Study Like Chomsky!

From Correspondence with Noam Chomasky: You have often made reference to Adam Smith’s advice to a young United States to focus on its advantage in exporting raw materials, and to the historical US policy to instead invest and prop up its industrial base. Where is this quote of Adam Smith’s found, and what was the extent of this US policy?

It’s in Adam Smith’s Wealth of Nations, Bk II, chap. 5. You can find it at Search for “Were the Americans, either by combination or by any other sort of violence,”

On the Hamiltonian system of propping up industries, any book on economic history will provide the information, which is well-known. Say, Ha-Joon Chang, Kicking Away the Ladder or Bad Samaritans, or any other serious book. It continues until the present, in various guises. That’s why we can use computers and the internet, for example. Railroads were the biggest enterprise of the day. Private enterprise wasn’t up to running them, so it was handed over to the army. And that’s the least of it. The American system of mass production, which amazed the world (quality control, interchangeable parts, etc.), was developed in armories, where one can spend and risk freely, courtesy of the taxpayer. And of course the very high tariffs of the Hamiltonian system made it possible for the US to develop industries, defying Smith’s prescriptions (essentially those of modern economists). But all of this is minor. The oil of the 19th century was cotton. The US gained substantial control of cotton by extermination of the native population and slavery, rather serious violations of markets. And defying Smith’s plea that Americans not try to monopolize what they possessed, the Jacksonian Democrats annexed Texas and conquered half of Mexico in the hope that they could monopolize cotton and thus bring their dreaded enemy Britain to its knees and gain substantial control of the world — pretty much what Saddam Hussein was accused of when he conquered Kuwait, but this time realistic, and substantially achieved.

Important topics. Known to the better economic historians and in particular historians of technology. But remote from the national myths, as is often the case.

Regarding computers and the internet, weren’t lasers and semi-conductors also developed within the framework of a government industrial policy? In this regard, is Bell Labs an example of post-war market innovation?

There’s a lot of work on this in the history of technology. Among economic historians, though only some economists, it’s well-known. I’ve reviewed a lot of it and cited sources. There’s some discussion and sources in chap. 9 of my Hegemony or Survival, as well as in one of the best books on US economic history, by economist Richard DuBoff, Accumulation and Power, and a lot more elsewhere. I’ve been writing about it for 30 years, citing sources.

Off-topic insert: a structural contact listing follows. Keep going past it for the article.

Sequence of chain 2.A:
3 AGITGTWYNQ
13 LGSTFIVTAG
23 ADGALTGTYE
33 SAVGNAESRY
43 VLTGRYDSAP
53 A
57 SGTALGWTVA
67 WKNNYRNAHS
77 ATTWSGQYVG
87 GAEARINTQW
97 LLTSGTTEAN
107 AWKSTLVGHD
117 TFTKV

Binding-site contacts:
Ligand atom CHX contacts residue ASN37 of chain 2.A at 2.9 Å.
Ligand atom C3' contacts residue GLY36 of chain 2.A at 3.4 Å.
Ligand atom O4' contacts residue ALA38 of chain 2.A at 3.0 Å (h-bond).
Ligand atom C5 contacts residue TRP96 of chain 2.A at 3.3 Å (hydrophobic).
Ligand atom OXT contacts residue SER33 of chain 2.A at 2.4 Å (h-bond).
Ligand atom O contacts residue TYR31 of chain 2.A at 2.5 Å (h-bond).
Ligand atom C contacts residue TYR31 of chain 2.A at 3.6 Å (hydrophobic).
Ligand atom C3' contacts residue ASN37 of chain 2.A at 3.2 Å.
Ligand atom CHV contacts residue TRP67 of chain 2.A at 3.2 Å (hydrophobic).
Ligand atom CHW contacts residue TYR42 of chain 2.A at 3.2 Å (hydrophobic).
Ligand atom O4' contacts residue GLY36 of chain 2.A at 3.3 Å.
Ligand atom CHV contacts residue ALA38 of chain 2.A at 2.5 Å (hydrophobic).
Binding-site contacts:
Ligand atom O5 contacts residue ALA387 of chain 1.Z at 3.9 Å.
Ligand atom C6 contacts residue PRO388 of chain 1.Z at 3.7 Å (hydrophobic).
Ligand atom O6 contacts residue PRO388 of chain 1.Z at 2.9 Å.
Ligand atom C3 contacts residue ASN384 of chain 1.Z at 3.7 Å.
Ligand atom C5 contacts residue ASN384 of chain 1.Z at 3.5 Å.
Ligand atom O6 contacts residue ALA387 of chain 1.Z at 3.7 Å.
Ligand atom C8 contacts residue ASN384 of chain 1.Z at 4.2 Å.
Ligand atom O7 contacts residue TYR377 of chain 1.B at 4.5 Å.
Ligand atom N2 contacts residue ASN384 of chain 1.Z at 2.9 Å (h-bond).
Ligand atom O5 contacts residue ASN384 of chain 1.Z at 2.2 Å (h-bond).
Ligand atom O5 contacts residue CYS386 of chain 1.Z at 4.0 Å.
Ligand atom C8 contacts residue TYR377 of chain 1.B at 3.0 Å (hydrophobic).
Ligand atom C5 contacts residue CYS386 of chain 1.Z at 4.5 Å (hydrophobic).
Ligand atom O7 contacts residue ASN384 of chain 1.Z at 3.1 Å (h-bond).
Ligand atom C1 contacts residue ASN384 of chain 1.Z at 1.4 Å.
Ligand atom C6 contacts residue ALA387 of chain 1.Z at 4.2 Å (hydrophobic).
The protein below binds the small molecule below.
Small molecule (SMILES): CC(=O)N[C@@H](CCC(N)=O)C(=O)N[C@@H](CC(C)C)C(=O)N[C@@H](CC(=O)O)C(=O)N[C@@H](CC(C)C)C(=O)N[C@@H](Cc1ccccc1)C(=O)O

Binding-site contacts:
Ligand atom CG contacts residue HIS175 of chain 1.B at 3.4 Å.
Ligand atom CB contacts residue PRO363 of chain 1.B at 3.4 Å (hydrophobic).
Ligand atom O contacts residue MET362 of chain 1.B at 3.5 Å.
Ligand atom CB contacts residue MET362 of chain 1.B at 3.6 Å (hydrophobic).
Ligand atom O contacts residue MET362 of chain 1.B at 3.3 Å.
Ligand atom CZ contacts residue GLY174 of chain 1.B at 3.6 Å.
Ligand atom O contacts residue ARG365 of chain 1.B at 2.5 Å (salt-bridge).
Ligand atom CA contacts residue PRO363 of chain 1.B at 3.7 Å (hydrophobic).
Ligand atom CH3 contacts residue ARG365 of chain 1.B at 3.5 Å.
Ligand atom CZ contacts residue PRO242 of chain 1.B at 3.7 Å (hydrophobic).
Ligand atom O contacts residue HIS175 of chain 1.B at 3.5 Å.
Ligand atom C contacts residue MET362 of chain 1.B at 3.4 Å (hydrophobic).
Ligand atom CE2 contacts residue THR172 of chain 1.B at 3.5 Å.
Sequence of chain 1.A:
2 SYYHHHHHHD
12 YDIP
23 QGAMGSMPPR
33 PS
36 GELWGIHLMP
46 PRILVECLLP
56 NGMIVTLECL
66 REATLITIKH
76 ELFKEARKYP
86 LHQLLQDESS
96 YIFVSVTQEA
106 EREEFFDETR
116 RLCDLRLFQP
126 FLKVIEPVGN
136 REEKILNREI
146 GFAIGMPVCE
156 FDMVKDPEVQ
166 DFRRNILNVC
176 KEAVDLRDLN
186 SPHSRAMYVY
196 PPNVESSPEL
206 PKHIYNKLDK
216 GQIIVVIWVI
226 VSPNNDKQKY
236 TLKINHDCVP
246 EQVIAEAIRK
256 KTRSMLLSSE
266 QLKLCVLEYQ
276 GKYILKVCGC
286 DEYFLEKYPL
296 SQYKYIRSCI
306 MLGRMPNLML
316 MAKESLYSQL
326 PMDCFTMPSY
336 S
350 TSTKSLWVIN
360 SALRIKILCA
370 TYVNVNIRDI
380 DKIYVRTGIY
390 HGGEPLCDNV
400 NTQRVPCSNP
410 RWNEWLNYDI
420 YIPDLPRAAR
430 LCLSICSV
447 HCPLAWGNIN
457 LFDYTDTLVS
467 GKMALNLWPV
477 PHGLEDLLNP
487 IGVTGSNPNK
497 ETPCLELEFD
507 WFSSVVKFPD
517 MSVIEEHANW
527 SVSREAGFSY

It’s quite true that Bell labs was a pioneer in development, including radio astronomy, transistors, lasers, etc. But that’s hardly a triumph of the market. AT&T had a government monopoly, and was therefore able to rip off the public to establish a great lab, at public expense. It also used wartime technology and plenty of government contracts. In the 1950s and 60s, I was in the Research Lab of Electronics at MIT, 100% Pentagon supported. I and others used to go to Bell labs frequently for joint work, seminars, etc. It was basically part of the Pentagon system, which created much of modern high tech. The government gave crucial help in other ways. Business couldn’t afford high quality transistors, so the Pentagon bought 100% of those produced at Western Electric, AT&Ts production facility. The corporation finally lost its monopoly, around 1980 I think, and the lab was quickly dismantled, and what was left was either sold off or turned to short-term commercial production.

All of this is entirely familiar to anyone who has the slightest familiarity with modern high tech, and in fact is well-studied. I reviewed some of the story (in commenting on some of Alan Greenspan’s ignorance, in Rogue States), but using standard sources, those I cited.

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